Until our country starts truly supporting our Veterans and strengthens our defenses, the nice words of politicians and dignitaries will remain empty.
Every year on this day, Canadians pause to remember those who fought for our freedom, including those who made the ultimate sacrifice.
Remembrance Day is especially important because our nation would not exist if not for those who answered the call of history and were willing to risk everything on behalf of people they would often never meet.
Yet, while the nice words of remembrance and honour are meaningful, there is much to be done.
Remembrance must go beyond one day, and must include an understanding that truly honouring the legacy of those who served – and continue to serve – means taking care of our Veterans, and ensuring our nation has strong defenses.
At this very moment, Canadian Veterans are still fighting the government for the re-instatement of lifelong pensions for disabled Veterans – a promise that was made and so far unkept by Justin Trudeau.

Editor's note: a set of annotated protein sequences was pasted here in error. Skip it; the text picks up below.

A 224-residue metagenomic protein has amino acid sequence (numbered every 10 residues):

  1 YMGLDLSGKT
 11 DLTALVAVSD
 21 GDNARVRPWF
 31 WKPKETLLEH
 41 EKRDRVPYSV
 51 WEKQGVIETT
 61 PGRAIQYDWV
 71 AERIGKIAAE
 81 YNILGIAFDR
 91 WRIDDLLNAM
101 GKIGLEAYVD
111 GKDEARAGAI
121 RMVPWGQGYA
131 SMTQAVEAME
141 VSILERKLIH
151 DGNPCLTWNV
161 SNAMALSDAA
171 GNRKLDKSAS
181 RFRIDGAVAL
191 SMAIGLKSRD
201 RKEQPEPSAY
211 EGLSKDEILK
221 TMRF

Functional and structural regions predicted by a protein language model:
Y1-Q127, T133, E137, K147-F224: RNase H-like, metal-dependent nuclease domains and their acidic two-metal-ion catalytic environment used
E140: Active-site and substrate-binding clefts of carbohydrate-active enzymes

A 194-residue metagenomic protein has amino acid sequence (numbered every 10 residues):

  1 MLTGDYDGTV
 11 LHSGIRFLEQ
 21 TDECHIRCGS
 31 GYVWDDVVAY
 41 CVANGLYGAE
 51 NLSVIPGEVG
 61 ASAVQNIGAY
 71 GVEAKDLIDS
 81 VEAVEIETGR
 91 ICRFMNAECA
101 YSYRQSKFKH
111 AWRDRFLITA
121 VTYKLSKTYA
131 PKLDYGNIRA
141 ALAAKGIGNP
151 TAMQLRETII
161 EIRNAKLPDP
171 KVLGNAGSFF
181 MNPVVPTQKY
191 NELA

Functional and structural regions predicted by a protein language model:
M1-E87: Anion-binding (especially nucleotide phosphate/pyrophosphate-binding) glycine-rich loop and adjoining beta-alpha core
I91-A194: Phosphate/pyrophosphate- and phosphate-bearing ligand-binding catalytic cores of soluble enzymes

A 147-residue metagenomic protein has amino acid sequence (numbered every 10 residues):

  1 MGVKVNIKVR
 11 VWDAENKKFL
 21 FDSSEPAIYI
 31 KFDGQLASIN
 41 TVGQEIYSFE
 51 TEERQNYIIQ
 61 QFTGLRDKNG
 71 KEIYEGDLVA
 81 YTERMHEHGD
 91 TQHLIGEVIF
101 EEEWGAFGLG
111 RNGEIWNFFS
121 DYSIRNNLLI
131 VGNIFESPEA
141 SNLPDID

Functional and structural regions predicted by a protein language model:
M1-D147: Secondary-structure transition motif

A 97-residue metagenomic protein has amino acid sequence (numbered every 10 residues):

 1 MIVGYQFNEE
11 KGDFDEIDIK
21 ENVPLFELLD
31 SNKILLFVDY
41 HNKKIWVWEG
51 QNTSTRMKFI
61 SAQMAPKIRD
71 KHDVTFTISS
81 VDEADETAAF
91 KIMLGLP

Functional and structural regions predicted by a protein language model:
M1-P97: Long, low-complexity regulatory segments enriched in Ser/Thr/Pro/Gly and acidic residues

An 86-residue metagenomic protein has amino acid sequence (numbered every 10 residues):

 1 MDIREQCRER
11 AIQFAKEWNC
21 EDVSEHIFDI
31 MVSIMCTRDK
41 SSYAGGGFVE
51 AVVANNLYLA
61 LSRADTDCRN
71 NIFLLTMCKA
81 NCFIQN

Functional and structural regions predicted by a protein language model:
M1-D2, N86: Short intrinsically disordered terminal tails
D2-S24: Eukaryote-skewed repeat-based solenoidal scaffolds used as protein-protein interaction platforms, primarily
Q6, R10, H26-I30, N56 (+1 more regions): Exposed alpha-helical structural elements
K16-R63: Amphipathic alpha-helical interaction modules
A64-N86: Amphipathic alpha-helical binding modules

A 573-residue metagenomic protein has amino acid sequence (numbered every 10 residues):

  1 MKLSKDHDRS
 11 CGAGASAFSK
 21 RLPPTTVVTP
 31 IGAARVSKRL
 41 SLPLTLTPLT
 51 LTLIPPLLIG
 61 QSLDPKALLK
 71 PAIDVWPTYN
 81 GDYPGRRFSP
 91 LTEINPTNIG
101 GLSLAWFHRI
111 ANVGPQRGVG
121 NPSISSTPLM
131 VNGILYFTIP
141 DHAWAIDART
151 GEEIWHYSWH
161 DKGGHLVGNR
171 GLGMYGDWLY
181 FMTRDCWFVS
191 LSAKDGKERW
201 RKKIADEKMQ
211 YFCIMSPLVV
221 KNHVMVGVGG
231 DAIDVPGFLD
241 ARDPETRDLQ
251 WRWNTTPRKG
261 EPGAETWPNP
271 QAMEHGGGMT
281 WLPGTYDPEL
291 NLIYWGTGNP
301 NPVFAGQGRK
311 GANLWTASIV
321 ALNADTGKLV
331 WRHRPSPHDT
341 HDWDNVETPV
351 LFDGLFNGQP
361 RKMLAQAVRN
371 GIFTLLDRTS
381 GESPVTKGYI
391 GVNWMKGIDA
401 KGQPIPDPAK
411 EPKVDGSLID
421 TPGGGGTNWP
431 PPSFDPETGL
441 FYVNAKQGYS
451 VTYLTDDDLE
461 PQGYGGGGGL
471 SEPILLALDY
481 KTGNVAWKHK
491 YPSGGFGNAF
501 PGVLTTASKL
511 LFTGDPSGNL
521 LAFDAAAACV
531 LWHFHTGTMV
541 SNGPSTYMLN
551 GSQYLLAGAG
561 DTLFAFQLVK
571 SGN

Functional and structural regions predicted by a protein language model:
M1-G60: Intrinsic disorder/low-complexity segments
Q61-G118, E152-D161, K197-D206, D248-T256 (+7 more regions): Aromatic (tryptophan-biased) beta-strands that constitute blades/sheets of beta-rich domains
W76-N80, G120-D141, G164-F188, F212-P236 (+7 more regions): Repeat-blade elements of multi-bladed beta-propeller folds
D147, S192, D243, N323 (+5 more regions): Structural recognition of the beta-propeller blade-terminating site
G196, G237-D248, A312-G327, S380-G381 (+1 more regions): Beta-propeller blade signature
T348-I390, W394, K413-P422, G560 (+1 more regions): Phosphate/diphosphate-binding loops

The number of homeless Veterans is rising, even as the government builds shelters for those who entered Canada illegally.
And our military is woefully underfunded, with the purchase of new jets delayed over and over and over again, and our brave defenders forced once again to rely on substandard equipment.
That’s why the words of those in power sound increasingly empty on Remembrance Day, because those words are not being followed up with action.
If Canada is left vulnerable, and if our Veterans are betrayed by the government and left to fend for themselves, our nation is failing the test of truly honouring and Remembering those who served our nation.
Words are not enough. The responsibility Remembrance Day puts on all Canadians extends beyond one 24 hour period per year, and we must live up to that responsibility by taking care of those who defend our nation, and ensuring that the country so many died for is always kept safe and secure.